Last year, it announced a $3.5 million fund for augmented reality (AR) creators building their own lenses for the app.

The fund will help the Santa Monica-based company keep products fresh for its 280 million users and potentially reel in big revenue for developers and artists like Frank Shi, who co-founded a boutique AR studio called Paper Triangles.

But perhaps most importantly, it feeds Snap's advertising deals as brands look for new ways to sell products.

Shi remembers the first time he showed Crocs how to use Snap's AR try-on feature, which lets users step into shoes and clothes virtually.

"That experience to us was magical," Shi said. "I think when it comes to brands, they're a little hesitant at first, but once they see the easy it is to use AR, their eyes kind of twinkle."

As advertising remains a key component of Snap's business model, AR represents a natural avenue for companies scouting new customers. Fashion-oriented AR is a promising market given how shopping habits have moved online since the pandemic. Last month, Snap acquired FitAnalytics to help shoppers find the right clothing sizes.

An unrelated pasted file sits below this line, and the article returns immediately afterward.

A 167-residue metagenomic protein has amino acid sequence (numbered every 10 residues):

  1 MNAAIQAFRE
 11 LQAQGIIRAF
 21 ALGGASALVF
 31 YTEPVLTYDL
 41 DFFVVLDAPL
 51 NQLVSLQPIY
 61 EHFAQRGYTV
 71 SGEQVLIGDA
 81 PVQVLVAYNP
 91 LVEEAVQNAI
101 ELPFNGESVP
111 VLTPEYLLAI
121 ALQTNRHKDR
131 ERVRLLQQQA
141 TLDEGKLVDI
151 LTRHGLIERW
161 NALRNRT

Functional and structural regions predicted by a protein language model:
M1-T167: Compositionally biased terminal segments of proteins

"Before, it was a question of who's using AR," said Sophia Dominguez, who heads camera platform partnerships for Snap. "Brands have seen the value."

During its first quarter Q1 earnings call last week, Snap focused on two of its software development kits — Camera Kit and Lens Studio — and its community of "lens creators" like Shi who get early access to AR tools, training and support.